We continue to update, improve and balance Deathpit, tweaking it with some of the great community feedback we’ve had. We’ve also got a lot of cool ideas for where we could take the franchise next, including a bunch of new game modes, new arenas, enemies, equipment, explosions and of course blood! However, Deathpit as it stands has already far outgrown what it was originally meant to be, and so for a number of technical reasons it would only really be practical to implement these new ideas in a sequel.
Are the player characters in DEATHPIT 3000 based on real people, or what was your inspiration there?
We always knew we wanted to have a full and humorous sci-fi background story (all of which can be read in the ‘Database’ in the main menu), and that we wanted voiced characters to bring some personality to the player. The characters themselves were born specifically from our friends who were kind enough to lend us their voices. We ourselves recorded the characters of Rhys and Monty, Ned’s girlfriend voiced Heather, our American friend (who created the awesome soundtrack) gave us the voice of Skeeter, and the final unlockable character came from a evening of intoxicated recording with an old Scottish friend! None of the pictures are based on any of us though, thankfully! But they were inspired by the voices.
That’s awesome and makes the characters a lot of fun. We felt there might be a personal connection going on there. So we know you guys are from North Wales – how do you feel about the Welsh game development industry at the moment?
We think it’s great! Up until Deathpit’s release we had our heads buried in development, but now we’re getting actively involved in the community and loving it. We’ve met some really cool people at Wrexham’s Global Game Jam, we showed Deathpit at Player Nation in Cardiff where we met Rockape, and we’re super excited to be showing at Level Up at the end of the month. It’s a community we’re really keen to see grow, and we are thrilled to be part of it!
We’re currently working on some exciting things to do with eSports in Wales. Do you plan to add leaderboards or anything competitive to DEATHPIT 3000, since it is a score based system?
It’s something we have definitely considered, and if there is enough community interest, it is a feature we will look to try and implement. We particularly like the idea of a Deathpit tournament…!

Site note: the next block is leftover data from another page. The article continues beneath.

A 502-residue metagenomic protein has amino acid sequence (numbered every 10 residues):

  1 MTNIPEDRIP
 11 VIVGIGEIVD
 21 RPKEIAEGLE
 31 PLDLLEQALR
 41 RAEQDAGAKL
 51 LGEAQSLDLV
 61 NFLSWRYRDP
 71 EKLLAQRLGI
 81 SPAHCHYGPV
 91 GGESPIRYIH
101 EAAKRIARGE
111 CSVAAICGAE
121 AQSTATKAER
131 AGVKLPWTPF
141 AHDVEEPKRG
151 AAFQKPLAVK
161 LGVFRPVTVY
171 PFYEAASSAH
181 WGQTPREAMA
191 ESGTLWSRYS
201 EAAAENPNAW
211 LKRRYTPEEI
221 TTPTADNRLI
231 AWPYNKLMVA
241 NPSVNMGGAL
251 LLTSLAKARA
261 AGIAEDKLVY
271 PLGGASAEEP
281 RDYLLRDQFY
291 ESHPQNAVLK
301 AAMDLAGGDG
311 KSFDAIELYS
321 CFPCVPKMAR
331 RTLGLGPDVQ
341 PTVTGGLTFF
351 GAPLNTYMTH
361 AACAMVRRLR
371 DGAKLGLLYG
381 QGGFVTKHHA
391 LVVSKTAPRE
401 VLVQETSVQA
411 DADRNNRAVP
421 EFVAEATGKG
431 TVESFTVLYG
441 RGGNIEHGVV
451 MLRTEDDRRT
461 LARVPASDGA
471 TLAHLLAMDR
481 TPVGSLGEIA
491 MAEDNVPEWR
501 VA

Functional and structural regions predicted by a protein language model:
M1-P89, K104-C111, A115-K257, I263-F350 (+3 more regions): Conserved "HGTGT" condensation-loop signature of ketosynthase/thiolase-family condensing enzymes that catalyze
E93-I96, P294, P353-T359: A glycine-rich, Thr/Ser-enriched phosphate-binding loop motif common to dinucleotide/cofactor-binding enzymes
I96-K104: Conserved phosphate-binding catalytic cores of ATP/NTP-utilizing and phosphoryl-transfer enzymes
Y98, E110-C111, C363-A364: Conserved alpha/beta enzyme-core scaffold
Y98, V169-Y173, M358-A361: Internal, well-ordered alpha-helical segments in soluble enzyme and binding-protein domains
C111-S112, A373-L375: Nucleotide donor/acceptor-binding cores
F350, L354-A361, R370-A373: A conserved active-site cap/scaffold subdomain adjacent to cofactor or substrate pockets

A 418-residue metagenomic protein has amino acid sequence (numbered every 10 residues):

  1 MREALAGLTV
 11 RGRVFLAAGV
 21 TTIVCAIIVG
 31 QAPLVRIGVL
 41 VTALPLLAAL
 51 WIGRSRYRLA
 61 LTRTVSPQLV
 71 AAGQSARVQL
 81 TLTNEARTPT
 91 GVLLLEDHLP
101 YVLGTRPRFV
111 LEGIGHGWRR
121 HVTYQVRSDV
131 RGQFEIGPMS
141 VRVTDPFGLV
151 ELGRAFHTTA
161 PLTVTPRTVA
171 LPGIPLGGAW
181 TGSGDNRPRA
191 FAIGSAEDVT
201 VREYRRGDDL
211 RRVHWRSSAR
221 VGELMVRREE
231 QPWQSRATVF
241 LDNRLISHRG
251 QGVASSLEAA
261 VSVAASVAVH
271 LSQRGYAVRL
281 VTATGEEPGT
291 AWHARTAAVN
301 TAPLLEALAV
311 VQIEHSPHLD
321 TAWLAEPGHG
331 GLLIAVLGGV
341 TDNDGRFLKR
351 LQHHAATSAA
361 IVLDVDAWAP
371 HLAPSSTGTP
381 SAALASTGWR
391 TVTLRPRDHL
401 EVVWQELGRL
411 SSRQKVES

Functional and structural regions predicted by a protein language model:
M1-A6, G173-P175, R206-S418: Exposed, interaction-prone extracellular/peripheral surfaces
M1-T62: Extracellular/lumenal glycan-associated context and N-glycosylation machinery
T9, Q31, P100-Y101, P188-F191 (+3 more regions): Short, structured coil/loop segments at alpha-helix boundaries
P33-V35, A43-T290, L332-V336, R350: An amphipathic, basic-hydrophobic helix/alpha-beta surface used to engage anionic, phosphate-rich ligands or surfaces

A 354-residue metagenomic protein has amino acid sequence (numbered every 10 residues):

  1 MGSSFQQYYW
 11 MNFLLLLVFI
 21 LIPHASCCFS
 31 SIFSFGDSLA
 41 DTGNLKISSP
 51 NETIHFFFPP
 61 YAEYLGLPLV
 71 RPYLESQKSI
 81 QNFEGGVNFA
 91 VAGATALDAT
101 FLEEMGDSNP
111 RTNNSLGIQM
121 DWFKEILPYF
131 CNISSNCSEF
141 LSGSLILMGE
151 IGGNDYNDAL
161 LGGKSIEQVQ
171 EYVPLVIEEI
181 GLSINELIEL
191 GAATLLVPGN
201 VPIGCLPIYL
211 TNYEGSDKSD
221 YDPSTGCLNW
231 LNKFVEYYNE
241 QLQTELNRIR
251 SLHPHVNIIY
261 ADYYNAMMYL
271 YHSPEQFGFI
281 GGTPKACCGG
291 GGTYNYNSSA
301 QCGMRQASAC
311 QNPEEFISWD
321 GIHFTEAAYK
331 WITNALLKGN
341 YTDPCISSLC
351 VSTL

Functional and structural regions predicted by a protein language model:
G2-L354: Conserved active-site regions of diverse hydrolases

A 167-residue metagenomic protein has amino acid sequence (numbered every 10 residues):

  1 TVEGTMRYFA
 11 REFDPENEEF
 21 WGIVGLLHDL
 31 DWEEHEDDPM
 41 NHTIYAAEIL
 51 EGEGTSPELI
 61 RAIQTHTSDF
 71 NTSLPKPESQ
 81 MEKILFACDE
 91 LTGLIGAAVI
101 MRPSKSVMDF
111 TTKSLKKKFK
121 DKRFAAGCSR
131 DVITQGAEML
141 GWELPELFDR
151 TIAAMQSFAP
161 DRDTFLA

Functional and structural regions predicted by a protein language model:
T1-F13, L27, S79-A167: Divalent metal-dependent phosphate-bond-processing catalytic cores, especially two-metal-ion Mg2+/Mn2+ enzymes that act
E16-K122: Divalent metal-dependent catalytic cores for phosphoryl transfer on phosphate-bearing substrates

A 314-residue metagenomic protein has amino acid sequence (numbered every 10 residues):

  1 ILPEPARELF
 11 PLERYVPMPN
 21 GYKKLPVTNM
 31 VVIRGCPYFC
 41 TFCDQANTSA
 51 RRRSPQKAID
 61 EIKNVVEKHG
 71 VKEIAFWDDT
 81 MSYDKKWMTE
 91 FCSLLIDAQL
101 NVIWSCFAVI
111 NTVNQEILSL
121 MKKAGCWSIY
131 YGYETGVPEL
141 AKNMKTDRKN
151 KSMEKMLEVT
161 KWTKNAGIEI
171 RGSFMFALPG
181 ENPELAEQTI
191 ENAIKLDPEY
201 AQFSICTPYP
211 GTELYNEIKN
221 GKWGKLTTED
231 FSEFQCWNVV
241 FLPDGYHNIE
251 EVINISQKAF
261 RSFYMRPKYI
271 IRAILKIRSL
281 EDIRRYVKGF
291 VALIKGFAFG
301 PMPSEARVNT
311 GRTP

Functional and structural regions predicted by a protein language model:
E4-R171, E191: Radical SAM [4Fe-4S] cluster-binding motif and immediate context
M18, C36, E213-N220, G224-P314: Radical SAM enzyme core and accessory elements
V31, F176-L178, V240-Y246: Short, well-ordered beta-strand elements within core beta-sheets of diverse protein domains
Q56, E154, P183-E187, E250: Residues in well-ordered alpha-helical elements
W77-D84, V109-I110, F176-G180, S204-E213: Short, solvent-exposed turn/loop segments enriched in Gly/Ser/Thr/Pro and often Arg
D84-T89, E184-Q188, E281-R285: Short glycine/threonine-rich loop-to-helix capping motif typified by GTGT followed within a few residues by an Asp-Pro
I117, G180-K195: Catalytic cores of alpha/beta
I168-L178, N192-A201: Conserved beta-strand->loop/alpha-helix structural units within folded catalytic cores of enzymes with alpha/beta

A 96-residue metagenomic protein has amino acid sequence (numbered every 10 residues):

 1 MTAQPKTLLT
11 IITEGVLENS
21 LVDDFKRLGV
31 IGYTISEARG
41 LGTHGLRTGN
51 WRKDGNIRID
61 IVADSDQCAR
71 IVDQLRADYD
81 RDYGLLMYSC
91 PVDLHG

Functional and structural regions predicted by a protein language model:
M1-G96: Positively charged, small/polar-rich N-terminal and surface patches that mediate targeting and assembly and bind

We’d definitely be interested in a DEATHPIT tournament. There’s a big eSports scene for big games, but sometimes the smaller games can be fun – and unique so that’s something to look forward to for the future! Are you playing any games yourselves at the moment? Or are there any games in development that you’re excited about?
Gareth: Multiplayer games are where it’s at for me, so I love Left 4 Dead, Hidden in Plain Sight, Gang Beasts (Deathpit! Ha ha), that kind of stuff. But otherwise I really love story-driven games, so I play all the Tell Tale games, the Mass Effect series, Zelda… I’m currently playing Batman which is really cool. but I’ve actually also been playing Warhammer II which is just fantastic!
Ned: I’m particularly partial to strategy games, and I’m currently playing Total War: Thrones of Britannia and They Are Billions. I love online multiplayer games and have been totally addicted to PUBG since its release, as well as Ark: Survival Evolved and World of Warships. Like Gareth I’m also a big fan of indie games, and have recently been enjoying Sir You Are Being Hunted and Project Zomboid.
DEATHPIT 3000 is your first Steam game as Cyberlamb Studios, do you have any plans for the next one, any teasers you can give us about what it might be about?
We’re currently working on a new space sim concept that we’re calling Belt Runner. You’re a smuggler who has to speed-run through asteroid belts, micromanaging your ship’s systems, while trying to keep ahead of police and rival pirate gangs. We’re also working on a shared-screen multiplayer game, which we are aiming to be a fast-paced scream-at-your-friends-and-
That sounds fun. I’m quite a big fan of strategy / management elements in a game, so I’m looking forward to the progression of that one. We’ll be seeing you at Level Up Wales at Wrexham University in May, but are you heading to any other expos or events that our readers could catch up with you at?
It was so cool to attend EGX Rezzed this year, and it got us really excited about EGX this September, so we’ve started the application process. Fingers crossed!
Fantastic, I’ll be at EGX in September offering press coverage on behalf of the Welsh Gaming Network. I hope to catch up with all the Welsh development teams there and showcase some awesome new stuff, so I really hope to see you there then!